AUGUSTA — The top two Democrats in the Legislature are calling Republican Gov. Paul LePage’s bluff on his repeated requests that lawmakers order a special session to provide more funds for Maine’s nursing homes.
In a July 14 letter to Senate President Justin Alfond, D-Portland, and House Speaker Mark Eves, D-North Berwick, LePage reiterated his call — which he first proposed in a bill submitted late in the legislative session — for lawmakers to take $5 million from a fund dedicated to health initiatives and give it to the state’s nursing homes.
“I urge you to take action on my proposal to fund nursing homes before another one is forced to close,” LePage wrote. “Our elderly should not have to live in fear, worrying if they will have a place to call home tomorrow.”
LePage’s bill was killed in the early morning hours of the last day of the legislative session, and Democrats remain uninterested in any plan that takes funding away from the Fund for a Healthy Maine. Alfond and Eves said Wednesday that if the governor wants to come up with a new plan, he should start the process now. They said they have not seen any new bill or proposal.
Alfond said in an interview Wednesday that LePage was “trying to govern through press releases and TV interviews.”
“If the governor wants to get in the game, he can show up, do the work, put a bill together, have the professionalism to call us and sit down to meet, explain the bill, give the Appropriations Committee members time to work the bill, and call us in [for a session],” Alfond said.
Since the legislative session ended, LePage and Republicans have attacked Democrats for refusing to call a special session to hammer out a deal. In the meantime, two rural nursing homes have closed, citing untenable finances and a lack of patients as causes for the closures.
Democrats have accused LePage of using the nursing home closures as an election tool. They point out that a bill approved this year to give more than $12 million to nursing homes went into law without LePage’s signature. A budget bill also included a total of $26 million in state and federal funds for nursing homes, and LePage vetoed it for reasons separate from the nursing home question.
LePage’s nursing home proposal was submitted to lawmakers the day before the session was scheduled to end. The one-time, $5 million payment would have drawn roughly $8 million in federal matching funds.
Lawmakers on the Appropriations Committee, which would have had to approve the reallocation of state funds, worked late into the morning to come up with a deal, but there was an impasse. Majority Democrats on the committee did not want to raid the Fund for a Healthy Maine, opting instead to use $2 million from surplus for a one-time payment.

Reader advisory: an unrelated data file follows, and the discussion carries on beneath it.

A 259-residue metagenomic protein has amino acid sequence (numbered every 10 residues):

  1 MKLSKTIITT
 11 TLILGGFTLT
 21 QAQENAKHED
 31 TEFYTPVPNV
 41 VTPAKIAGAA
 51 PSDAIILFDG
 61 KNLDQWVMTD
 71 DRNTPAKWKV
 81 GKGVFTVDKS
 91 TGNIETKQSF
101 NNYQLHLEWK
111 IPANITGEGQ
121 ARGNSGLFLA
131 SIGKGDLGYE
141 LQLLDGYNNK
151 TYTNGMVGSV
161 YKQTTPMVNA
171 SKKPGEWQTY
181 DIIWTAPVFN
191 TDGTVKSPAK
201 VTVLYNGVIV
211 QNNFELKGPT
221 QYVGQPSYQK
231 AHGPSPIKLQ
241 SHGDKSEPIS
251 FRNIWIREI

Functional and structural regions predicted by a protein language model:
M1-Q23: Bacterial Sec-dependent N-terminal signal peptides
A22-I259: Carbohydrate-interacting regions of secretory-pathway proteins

Legislative leaders and Appropriations Committee members from both parties said the word came from LePage’s office that the governor would veto that bill, so Democrats and Republicans agreed to kill the bill rather than push the measure through the House and Senate only to be vetoed by the governor.
House Minority Leader Ken Fredette, R-Newport, said Wednesday that he has faith that a deal could be reached. Still, he criticized Democrats for saying they would not call the Legislature back unless there was an “extraordinary occasion.”
“The governor is trying to tell them about this crisis. He’s trying to make the point there is an extraordinary occasion,” Fredette said. “We’ve had two rural nursing homes close. How many more have to close?”
Eves, the Democratic House speaker, said he was surprised by the level of urgency cited by the governor, who was unwilling to work out a deal with the Appropriations Committee, and Republican legislative leaders who agreed to kill the bill and go home.
“My concern is this was a choreographed election stunt,” Eves said. “We were on our way [to a deal] and the governor just said ‘no.’”
It costs about $43,000 to bring all 186 lawmakers back for a special session of the Legislature for one day. Subsequent days cost $38,000 each.
Rep. Kathy Chase, R-Wells, is the ranking Republican on the Appropriations Committee. She said as much work as possible should be done ahead of time by the governor, party leadership and appropriators before a special session is called.
“Whatever you can work out before we get to that point, so the taxpayer’s dollars aren’t spent irresponsibly, that’s what people are looking for,” she said.
Chase said she believed everyone in Augusta wanted to help the nursing homes, but that even with a lot of work, success isn’t a guarantee.
“Throw in the politics of the election year, and it’s like dropping all 186 of us on the roulette wheel, with the governor, and hoping we all land on the same number,” she said. “The nursing homes have been in trouble for a long time and we did a lot this year to work toward a solution. … (but) the process and this environment we’re in right now, it would be difficult in the best of circumstances.”